Designing a random number generating system
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Random data
   Random data is useful in several areas of encryption.  Generation of salt values, initializing vectors, encryption keys and many others call for random numbers.
   The problem is, computers can't generate anything random by themselves.  In fact, generating numbers that are truly random outside of computers is extremely difficult.  Even the line of defining what is good random data verses not is hard to draw.
   For the purposes of this article, we simply say good random data that which has these characteristics.  Given any part of a the random data, it should not be possible to predict what data will or may come next; nor what data may have come before.  The method in which the numbers were generated should be impossible to guess from the data alone.  And lastly, the data generated should have fairly uniform bit distribution-- close to ratio of 50/50 for 1 or 0.
   Some applications require stronger sources of random data than others.  By "stronger" we mean, less chances of patterns occurring and near impossibility of ever recreating a matching stream of random data.  Systems such as asemantic encryption, where large prime numbers are generated at random or random key generation require sources of good random data that are not possible to reconstruct.  If someone can recreate the random data used for such things, they could reconstruct encryption keys or secret key and circumvent the entire encryption system.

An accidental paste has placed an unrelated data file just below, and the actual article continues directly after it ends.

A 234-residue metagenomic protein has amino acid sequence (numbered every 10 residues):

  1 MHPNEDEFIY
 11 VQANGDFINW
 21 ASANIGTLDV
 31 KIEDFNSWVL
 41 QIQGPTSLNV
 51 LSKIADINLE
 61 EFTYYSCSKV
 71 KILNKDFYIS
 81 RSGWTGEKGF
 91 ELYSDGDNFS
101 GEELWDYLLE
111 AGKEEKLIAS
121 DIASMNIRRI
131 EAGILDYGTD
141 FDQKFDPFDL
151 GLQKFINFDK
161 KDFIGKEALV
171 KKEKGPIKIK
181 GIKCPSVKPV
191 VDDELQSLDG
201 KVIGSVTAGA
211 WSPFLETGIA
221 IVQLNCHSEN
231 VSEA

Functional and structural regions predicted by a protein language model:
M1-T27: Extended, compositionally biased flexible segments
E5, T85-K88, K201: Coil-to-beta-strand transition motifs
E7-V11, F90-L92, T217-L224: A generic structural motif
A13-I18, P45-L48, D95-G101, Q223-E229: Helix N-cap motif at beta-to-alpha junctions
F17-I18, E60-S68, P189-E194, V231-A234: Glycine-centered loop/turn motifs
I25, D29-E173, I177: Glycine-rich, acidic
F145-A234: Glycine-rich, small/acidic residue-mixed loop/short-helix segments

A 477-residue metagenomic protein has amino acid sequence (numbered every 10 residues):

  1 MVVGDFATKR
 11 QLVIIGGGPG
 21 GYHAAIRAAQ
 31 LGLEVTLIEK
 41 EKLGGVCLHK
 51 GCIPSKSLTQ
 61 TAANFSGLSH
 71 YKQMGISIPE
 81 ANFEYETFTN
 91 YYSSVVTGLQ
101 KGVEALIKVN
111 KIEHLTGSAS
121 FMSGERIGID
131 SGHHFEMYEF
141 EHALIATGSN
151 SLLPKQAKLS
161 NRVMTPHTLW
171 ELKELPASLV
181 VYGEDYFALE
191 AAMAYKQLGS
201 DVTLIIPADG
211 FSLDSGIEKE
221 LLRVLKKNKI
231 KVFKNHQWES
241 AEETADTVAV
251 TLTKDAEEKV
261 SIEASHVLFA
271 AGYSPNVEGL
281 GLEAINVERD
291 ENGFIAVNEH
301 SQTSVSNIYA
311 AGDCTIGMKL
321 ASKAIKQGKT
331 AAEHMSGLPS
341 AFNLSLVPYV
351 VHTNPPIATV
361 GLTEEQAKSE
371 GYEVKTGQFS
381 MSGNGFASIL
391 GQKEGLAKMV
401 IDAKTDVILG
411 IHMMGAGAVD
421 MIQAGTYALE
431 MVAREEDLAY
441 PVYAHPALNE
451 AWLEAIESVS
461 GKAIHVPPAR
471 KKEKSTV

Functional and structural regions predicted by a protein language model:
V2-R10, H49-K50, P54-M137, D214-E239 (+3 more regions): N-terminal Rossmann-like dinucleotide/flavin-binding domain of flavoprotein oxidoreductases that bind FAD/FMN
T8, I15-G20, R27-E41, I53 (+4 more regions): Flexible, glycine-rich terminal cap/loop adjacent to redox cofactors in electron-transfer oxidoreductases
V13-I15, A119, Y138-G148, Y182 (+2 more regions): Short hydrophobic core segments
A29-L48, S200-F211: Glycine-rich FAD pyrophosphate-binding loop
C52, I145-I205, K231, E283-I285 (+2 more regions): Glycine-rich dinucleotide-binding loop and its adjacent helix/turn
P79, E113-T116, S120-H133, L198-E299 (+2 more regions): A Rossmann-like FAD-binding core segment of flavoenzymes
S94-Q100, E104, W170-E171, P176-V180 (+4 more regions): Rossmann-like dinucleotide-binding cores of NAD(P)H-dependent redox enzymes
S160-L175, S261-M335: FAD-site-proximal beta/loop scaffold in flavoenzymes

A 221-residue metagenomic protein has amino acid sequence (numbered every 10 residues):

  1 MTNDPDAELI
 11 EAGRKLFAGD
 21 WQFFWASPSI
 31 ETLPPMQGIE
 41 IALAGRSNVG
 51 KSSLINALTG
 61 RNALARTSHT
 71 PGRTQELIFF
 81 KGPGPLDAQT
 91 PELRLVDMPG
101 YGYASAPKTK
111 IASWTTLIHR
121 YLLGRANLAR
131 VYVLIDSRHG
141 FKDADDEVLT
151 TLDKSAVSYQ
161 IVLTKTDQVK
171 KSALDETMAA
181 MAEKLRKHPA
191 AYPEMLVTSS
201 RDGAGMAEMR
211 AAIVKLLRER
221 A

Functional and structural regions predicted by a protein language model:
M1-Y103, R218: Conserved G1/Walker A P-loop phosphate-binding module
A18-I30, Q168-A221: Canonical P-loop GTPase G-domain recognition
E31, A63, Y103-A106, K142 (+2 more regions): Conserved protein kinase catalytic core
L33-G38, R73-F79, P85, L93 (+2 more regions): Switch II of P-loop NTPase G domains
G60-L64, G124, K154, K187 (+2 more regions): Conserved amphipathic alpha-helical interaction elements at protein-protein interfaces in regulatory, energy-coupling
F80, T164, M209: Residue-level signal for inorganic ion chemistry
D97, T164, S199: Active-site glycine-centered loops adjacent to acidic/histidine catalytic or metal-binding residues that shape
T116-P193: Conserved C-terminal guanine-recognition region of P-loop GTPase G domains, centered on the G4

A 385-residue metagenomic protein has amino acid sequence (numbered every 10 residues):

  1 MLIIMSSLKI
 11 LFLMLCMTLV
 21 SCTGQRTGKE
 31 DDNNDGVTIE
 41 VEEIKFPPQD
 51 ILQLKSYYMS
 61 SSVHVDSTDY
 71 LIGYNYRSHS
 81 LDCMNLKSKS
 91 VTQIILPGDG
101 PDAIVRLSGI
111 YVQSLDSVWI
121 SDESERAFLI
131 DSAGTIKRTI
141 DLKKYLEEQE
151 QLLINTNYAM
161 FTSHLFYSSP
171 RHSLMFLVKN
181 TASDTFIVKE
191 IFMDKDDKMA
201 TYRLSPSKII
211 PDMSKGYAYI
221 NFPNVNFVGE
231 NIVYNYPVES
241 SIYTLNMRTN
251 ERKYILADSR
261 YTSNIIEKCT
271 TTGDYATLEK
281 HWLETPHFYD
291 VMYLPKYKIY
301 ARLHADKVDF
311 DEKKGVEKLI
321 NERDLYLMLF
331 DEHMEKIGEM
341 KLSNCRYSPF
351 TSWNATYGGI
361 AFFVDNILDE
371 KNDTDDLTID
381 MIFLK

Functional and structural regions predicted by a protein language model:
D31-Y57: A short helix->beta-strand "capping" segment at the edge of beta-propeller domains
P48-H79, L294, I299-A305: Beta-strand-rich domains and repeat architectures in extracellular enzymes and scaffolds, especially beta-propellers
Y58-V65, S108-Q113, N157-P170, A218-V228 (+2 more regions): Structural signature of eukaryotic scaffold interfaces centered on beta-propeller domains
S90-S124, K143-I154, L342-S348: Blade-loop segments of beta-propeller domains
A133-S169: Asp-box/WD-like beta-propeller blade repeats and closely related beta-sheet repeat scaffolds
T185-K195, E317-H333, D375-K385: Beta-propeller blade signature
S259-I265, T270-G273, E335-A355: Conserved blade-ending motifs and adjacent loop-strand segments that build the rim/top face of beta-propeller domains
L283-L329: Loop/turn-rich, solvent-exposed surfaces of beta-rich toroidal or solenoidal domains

In file encryption, such as that done in the Cypher system, secure random data isn't nearly as vital.  However, it is still important to have good random data.  For example, if the random number generator produces identical salt values, an attacker would know that if the same pass phrase was used on both files, the encryption streams used to encrypt each file were the same.  This is a bad thing, since if they know any plaintext from one file, they can recover plaintext from the other.  So it is important that the random number generator never create repeat streams of data.
   The random data system we will discus will cover the following topics:
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